Pope to revisit Lesbos on trip to Cyprus, Greece

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Pope Francis in 2016 paid a trip to Moria, the continent's largest migrant camp until it was destroyed by fire last year (AFP/FILIPPO MONTEFORTE, -)

Pope Francis will visit Cyprus and Greece next month and will revisit the island of Lesbos, a major point of entry for migrants into Europe, the Vatican said Friday.

His 35th trip abroad comes just five months after the Argentine pontiff, who turns 85 in December, was hospitalised following surgery on his colon.

"Pope Francis will travel to Cyprus from 2 to 4 December, visiting the city of Nicosia, and to Greece from 4 to 6 December, visiting Athens and the island of Lesbos," spokesman Matteo Bruni said in a brief statement.

Francis has travelled widely since he took office in 2013, and although his schedule was suspended by the coronavirus pandemic, this year he has already made a historic trip to Iraq and visits to the Hungarian capital Budapest and Slovakia.

Migration has been a key theme -- his first trip as pope, in July 2013, was to the Italian island of Lampedusa, the landing point for migrants crossing the Mediterranean from North Africa.

While there, he criticised the "globalisation of indifference" over migrants.

In April 2016, he visited Lesbos, for many years the main entry point into Europe for migrants and asylum-seekers. He paid a trip to Moria, the continent's largest migrant camp until it was destroyed by fire last year.

Josif Printezis, the Catholic archbishop for Greek islands in the Aegean, said earlier this month that the pope in Lesbos in December would "make a humanitarian statement, that the Church and all European peoples care about refugees, and that the weight borne by Greece should be recognised by the other European countries".

After his last visit to Lesbos, Francis returned home with three Syrian families from the camp, who later settled in Italy.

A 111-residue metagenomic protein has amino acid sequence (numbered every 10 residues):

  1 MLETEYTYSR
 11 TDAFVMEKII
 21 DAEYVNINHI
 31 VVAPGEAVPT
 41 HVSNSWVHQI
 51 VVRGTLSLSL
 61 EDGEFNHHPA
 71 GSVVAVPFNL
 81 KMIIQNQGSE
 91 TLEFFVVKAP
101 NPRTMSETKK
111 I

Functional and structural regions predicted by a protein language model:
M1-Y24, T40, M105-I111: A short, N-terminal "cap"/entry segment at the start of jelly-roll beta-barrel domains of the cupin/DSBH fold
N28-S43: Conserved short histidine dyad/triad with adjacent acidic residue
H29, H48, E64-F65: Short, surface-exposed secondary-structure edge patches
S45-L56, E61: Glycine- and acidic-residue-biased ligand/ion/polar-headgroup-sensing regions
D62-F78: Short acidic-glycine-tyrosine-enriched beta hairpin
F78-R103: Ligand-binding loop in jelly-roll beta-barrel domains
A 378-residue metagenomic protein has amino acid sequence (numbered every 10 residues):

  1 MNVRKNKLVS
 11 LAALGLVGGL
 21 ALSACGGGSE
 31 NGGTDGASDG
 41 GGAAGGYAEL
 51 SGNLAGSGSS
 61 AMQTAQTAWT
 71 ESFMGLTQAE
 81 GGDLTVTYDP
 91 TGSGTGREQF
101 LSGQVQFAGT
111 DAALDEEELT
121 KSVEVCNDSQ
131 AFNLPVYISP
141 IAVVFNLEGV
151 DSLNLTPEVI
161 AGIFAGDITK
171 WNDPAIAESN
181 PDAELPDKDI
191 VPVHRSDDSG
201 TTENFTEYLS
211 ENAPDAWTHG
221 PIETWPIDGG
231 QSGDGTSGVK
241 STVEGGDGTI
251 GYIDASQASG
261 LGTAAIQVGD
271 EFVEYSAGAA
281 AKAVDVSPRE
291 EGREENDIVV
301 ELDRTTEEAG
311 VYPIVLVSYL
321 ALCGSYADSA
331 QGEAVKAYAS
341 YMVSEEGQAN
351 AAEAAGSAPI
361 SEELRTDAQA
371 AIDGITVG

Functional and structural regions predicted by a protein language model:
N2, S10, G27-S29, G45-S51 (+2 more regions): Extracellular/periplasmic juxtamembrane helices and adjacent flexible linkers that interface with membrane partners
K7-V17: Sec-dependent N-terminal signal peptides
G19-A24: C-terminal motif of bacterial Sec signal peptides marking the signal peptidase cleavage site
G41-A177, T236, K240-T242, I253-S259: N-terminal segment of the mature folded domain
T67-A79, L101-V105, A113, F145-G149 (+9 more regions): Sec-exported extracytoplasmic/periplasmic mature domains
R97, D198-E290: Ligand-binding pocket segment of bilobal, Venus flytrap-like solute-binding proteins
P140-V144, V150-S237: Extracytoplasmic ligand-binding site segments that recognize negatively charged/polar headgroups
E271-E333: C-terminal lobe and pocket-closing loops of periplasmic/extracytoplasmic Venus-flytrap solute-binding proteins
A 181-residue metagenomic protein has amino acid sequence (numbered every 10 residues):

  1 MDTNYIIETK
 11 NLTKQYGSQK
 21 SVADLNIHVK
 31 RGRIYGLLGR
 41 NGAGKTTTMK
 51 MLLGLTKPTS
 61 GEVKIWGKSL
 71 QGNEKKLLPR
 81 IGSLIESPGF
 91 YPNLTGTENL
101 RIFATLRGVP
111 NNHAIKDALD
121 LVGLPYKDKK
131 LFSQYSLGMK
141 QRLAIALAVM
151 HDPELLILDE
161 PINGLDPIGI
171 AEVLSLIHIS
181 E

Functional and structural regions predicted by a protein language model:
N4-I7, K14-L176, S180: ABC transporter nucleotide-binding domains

- 'More tired'.

During his visit to the Mediterranean island of Cyprus -- the first by a pope since Benedict XVI in 2010 -- Francis will meet with Cypriot President Nicos Anastasiades, the presidency said.

The island has been divided since 1974 between the Greek-speaking, Orthodox Christian-majority Republic of Cyprus and the breakaway Muslim-majority Turkish Republic of Northern Cyprus, recognised only by Ankara.

UN-brokered negotiations to reunify the island collapsed in 2017.

In addition to the trip next month, several other papal visits are in the works.

The pope said in October he intends to visit Oceania for the first time next year, without specifying where, and also had "in my head" trips to Congo and the rest of Hungary.

Speaking to Argentine news agency Telam, he said he was overdue a trip to Papua New Guinea and East Timor originally planned for 2020.

The pope had expressed hope he could fly to Glasgow for this month's UN talks on climate change, another subject close to his heart, but in the end he sent only a video message.

Despite Francis' busy schedule, there are signs that his age is catching up with him.

On returning from a gruelling three-day trip to Iraq, the pope admitted he "felt a lot more tired" than during other visits.


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